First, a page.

This is the winner of our annual "scary drawing" contest.
The Times-Gazette's annual ghost story contest again attracted a most creative group of entries from the dark shadows and corners of the county. And entries this year were again spectacular -- or rather, spooktacular.
Peyton Spence, a fifth-grader at Southside Elementary School, won our drawing contest, for children in fifth grade and younger, with a depiction of a cracked, bloody skull inside a graveyard. The drawing is pictured alongside this story. This is the second year in a row for Southside to scoop the competition.
"I like to draw a lot," said Peyton as his eyes lit up with excitement at the thought of Halloween coming up Monday. "I like the skull part the best. Ms. McTigue helped us out and gave us some ideas but I came up with the skull idea myself."
Adeline "Addie" Upfold
All three of our first-place story winners can be found on page 3D of our print edition today, with several honorable mention stories also included. Several top entries from the drawing contest are also featured throughout this Spooktacular edition.
The 9-13 age division again had strong entries, with children scaring the judges to tears with their creative and sometimes humorous stories.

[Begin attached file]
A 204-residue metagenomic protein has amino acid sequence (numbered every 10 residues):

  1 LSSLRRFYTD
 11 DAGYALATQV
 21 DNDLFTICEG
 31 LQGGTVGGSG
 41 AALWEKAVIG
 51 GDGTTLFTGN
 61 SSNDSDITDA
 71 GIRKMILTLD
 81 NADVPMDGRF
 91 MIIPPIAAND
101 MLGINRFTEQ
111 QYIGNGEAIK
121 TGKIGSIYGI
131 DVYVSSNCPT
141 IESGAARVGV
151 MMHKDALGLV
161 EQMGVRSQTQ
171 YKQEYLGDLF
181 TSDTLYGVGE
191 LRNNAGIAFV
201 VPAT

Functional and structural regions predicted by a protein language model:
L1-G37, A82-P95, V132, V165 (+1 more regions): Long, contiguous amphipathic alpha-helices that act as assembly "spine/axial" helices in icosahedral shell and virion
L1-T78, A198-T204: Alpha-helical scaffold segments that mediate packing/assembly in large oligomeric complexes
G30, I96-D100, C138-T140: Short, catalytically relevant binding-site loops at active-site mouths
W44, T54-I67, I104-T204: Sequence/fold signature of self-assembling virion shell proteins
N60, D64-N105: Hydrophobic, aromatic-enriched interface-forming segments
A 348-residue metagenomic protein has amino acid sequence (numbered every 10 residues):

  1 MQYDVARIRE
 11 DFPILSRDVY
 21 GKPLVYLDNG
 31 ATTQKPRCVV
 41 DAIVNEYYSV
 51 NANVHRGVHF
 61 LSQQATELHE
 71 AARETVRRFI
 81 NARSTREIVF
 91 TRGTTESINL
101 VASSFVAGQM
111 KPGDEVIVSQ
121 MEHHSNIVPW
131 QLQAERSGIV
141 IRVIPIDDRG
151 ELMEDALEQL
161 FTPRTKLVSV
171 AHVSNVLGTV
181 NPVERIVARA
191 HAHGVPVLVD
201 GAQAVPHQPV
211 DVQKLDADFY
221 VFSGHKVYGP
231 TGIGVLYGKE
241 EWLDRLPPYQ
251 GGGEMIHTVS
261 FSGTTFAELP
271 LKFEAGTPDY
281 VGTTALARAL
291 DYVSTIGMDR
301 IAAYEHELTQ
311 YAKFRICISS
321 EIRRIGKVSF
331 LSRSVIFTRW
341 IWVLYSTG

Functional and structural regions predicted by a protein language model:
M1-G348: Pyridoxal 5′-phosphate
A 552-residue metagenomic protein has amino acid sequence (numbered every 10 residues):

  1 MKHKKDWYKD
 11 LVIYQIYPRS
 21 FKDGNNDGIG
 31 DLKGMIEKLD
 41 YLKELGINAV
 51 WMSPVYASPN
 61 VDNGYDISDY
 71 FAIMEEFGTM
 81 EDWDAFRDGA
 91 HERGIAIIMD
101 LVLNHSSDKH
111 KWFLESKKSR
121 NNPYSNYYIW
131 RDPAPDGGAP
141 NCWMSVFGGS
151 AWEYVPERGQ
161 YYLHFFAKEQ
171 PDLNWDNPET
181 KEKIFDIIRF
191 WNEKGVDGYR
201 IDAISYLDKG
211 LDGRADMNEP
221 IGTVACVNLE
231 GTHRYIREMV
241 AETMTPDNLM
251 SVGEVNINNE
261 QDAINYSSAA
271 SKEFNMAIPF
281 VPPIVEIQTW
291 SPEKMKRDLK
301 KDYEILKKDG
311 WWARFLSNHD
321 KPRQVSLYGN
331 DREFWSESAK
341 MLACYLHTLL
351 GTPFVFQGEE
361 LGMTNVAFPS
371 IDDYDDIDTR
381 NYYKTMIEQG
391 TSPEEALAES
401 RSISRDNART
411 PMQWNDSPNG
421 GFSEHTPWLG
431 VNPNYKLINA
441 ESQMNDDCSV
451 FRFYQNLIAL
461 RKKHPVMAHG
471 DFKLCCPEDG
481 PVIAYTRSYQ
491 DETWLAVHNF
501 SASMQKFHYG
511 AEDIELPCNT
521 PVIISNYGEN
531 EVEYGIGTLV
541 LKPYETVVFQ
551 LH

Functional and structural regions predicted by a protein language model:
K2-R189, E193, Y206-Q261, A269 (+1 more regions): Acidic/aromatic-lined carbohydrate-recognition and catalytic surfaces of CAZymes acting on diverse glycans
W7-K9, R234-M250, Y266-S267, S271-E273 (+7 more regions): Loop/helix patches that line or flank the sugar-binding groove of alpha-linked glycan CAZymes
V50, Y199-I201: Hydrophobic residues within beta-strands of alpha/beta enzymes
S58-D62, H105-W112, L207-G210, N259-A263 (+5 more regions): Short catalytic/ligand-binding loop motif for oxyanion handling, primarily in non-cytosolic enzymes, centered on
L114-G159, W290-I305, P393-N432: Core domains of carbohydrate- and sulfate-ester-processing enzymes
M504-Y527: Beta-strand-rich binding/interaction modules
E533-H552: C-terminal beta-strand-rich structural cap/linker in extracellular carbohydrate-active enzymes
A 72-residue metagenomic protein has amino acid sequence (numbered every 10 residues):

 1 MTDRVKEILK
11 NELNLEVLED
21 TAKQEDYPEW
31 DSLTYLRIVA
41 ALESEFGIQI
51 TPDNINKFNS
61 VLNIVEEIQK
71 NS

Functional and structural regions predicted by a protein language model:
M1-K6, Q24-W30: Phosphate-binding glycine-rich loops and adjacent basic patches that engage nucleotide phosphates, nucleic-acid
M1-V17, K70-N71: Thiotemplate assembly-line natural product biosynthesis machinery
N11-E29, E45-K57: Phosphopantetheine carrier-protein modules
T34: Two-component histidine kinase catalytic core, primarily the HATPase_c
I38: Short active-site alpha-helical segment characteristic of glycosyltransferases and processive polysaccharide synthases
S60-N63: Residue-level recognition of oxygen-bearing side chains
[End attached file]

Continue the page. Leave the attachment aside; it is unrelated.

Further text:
The winner of this category is Adeline M. Upfold, 11, a student at Liberty School. Adeline managed to write about a 102-year-old winner -- and a popular teen heartthrob -- all in the same story, "The night terror struck." Judges appreciated Adeline's sense of humor and creativity.
Special mention goes to Nicolas McCall, whose skills as an articulate young writer were evident in "Raising Kane."
In the 14-17 age division, 16-year-old Paige Vincion impressed judges in her story, "Silver Gone Woods." Paige represents Community High School.
Kathryn "Katie" Parker
Kathryn "Katie" Parker of Shelbyville, an English major at Middle Tennessee State University, won the adult division with "Weredragon."
First place winners in each division received a $25 prize.
Julio Francesconi, a frequent contest winner, elected to skip the competition and instead share with us a non-competitive entry, "The Inn on Route 1," which was well over our 750-word limit. Francesconi's story is also featured inside.
The newspaper thanks and congratulates all those who entered, and looks forward to seeing your entries again next year.